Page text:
Brian Kelly BCS

Physical development key to Irish offseason


It may be the ultimate coaching rhetoric, but you can’t help but think Brian Kelly was genuine in his praise for the offseason work done by his roster. As Kelly kicked off his press conference Tuesday, he spent more time ticking off weight training work than just about anything else — the product of two good months of work by his troops after losing in the national championship game.

“Some of the things that are exciting for me would be just some of the weight gains that we’ve had, strength gains at really key positions,” Kelly said. “Just to highlight a couple of them, and this does not mean they’ll be first-team All‑Americans, this just means that we have addressed some of the areas that we think were very, very important.”

As it often happens during the spring, we tend to over-amplify the meaning of gains in the weight room. In many ways it’s college football’s “best shape of my life,” the spring training baseball meme that has that wonderful feeling of hope springing eternal.

That said, if we aren’t able to take wonderful leaps of faith now, when can we? And it’s difficult not to see some type of trend when you see the impressive gains from such a large sector of the roster, especially when you back it up with the snippets Kelly provided.

I’m certainly not the only person breaking down the weight gains/losses on the roster, but here are a few shifts that caught my eye.

Justin Utupo — 281 pounds (+23) Added bulk gives Utupo the opportunity to get in the mix as an undersized defensive lineman.
Louis Nix — 347 pounds (+21) While it looks like a big gain, I’ve got a feeling that Nix has been playing at this weight for quite some time.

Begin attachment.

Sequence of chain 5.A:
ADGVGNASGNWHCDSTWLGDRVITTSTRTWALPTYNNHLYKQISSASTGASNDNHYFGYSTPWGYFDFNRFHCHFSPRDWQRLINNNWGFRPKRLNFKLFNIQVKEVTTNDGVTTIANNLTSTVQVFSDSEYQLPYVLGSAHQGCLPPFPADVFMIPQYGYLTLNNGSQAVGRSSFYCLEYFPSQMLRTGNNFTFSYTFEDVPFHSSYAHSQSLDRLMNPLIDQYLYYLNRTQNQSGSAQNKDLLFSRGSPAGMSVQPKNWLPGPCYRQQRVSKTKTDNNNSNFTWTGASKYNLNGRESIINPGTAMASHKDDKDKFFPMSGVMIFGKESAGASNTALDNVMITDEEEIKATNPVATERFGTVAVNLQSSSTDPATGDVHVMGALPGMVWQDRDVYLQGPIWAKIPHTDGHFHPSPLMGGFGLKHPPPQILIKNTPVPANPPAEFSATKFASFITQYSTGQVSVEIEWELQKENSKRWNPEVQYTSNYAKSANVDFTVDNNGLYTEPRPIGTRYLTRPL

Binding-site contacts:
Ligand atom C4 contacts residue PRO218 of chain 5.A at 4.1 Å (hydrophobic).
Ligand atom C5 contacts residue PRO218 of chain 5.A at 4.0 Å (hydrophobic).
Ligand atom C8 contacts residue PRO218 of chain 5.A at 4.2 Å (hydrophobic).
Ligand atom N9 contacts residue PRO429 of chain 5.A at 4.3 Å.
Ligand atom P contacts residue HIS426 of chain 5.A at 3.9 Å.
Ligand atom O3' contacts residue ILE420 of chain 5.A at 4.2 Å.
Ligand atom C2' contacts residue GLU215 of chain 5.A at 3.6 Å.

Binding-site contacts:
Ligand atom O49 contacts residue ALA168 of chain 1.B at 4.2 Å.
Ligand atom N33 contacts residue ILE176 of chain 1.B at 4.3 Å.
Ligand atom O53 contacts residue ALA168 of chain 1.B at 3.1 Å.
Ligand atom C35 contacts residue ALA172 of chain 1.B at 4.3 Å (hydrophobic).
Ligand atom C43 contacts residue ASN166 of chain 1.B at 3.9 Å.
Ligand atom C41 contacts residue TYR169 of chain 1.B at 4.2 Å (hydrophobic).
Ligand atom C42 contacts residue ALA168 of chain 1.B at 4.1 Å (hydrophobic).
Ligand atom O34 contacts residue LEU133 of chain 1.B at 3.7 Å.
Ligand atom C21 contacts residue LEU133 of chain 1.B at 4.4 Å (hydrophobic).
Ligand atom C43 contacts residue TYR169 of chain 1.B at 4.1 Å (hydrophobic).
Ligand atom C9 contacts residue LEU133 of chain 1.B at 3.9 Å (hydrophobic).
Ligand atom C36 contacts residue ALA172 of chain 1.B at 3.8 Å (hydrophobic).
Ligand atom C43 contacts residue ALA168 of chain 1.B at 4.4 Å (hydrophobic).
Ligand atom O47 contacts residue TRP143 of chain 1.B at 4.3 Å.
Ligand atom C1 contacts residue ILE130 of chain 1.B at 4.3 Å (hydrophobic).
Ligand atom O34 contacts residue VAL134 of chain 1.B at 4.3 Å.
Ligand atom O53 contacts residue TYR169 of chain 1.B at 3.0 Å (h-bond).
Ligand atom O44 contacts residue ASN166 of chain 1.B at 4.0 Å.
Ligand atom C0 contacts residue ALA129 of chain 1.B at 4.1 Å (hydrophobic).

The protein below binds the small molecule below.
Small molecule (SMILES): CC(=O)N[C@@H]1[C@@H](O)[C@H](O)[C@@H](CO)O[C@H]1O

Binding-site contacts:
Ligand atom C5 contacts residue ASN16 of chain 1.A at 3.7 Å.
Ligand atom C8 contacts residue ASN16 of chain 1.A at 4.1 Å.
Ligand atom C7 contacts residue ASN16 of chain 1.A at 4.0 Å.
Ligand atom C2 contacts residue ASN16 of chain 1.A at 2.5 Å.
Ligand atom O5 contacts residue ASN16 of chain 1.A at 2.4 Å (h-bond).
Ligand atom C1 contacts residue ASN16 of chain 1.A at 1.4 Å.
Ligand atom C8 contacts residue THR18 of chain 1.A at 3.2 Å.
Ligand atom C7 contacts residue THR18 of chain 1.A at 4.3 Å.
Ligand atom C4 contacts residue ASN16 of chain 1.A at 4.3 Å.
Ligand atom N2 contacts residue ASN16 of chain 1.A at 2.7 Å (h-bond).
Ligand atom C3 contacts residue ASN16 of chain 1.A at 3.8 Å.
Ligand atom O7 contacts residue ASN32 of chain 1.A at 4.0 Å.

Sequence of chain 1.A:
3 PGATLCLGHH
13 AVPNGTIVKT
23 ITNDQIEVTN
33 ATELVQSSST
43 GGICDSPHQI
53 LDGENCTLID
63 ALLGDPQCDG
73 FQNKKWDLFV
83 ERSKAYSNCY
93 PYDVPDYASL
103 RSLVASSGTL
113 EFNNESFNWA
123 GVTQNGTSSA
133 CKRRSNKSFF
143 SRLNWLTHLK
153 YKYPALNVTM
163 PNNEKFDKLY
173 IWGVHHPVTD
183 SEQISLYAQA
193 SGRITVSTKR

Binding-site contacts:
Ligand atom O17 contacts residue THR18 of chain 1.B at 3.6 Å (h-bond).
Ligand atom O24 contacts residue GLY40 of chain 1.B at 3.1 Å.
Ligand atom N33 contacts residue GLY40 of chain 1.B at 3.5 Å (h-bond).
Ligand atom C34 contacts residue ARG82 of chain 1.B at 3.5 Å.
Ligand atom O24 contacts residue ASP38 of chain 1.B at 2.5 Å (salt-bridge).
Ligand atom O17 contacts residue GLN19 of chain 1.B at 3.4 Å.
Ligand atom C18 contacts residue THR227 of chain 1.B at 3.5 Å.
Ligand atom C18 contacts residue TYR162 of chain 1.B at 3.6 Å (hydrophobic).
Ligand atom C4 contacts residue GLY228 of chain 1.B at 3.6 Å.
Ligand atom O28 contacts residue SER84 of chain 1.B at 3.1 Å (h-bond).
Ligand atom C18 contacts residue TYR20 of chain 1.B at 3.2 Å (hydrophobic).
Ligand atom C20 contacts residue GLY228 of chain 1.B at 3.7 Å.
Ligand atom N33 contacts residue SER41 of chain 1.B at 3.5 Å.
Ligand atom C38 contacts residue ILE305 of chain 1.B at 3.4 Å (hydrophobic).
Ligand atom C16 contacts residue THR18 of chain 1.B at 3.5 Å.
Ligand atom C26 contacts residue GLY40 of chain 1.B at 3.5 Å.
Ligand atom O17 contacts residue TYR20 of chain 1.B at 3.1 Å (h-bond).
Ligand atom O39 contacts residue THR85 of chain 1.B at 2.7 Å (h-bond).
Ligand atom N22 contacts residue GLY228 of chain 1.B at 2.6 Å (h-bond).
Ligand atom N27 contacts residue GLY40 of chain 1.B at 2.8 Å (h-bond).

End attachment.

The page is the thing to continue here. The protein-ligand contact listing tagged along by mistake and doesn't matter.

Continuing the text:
Stephon Tuitt — 322 (+19) That’s a might scary man. Playing at 322 will allow Tuitt to slide inside when needed as well.
Romeo Okwara — 250 (+19) Your leading candidate for “Scariest 17-year-old linebacker on the planet.”
Chris Brown — 191 (+19) That’s quite a jump for Brown, who looked almost frail early last season. Adding some weight to his frame will help turn Brown into a more versatile weapon.
Mark Harrell — 305 (+18) Harrell’s gain showcases one of the true benefits of offensive line depth. Giving freshman the chance to redshirt allows leaps like this.
Tony Springmann — 284 (-16) It appears that Springmann has shed some baby weight. At 284, that’s still plenty big for the almost 6-foot-6 lineman.
Elijah Shumate — 213 (+15) You get the idea that Shumate has quickly become one of the physical freaks on the roster. Playing at 213 likely solidifies his position as a safety.
Ronnie Stanley — 304 (+14) A nice job in the offseason, especially considering Stanley’s elbow surgery. You’ve got to wonder if Stanley has the ability to win the right tackle job.
Christian Lombard — 322 (+13) Consider this needed weight for Lombard, who still is on the smaller side for a right tackle. (But may be a good fit for right guard.)
CJ Prosise — 220 (+12) At just over 6-foot, that’s plenty of size for a guy moonlighting at wideout.
George Atkinson — 217 (+7) With the size of a power back and the speed of a world-class sprinter, Atkinson seems to be putting the work in to be an elite running back.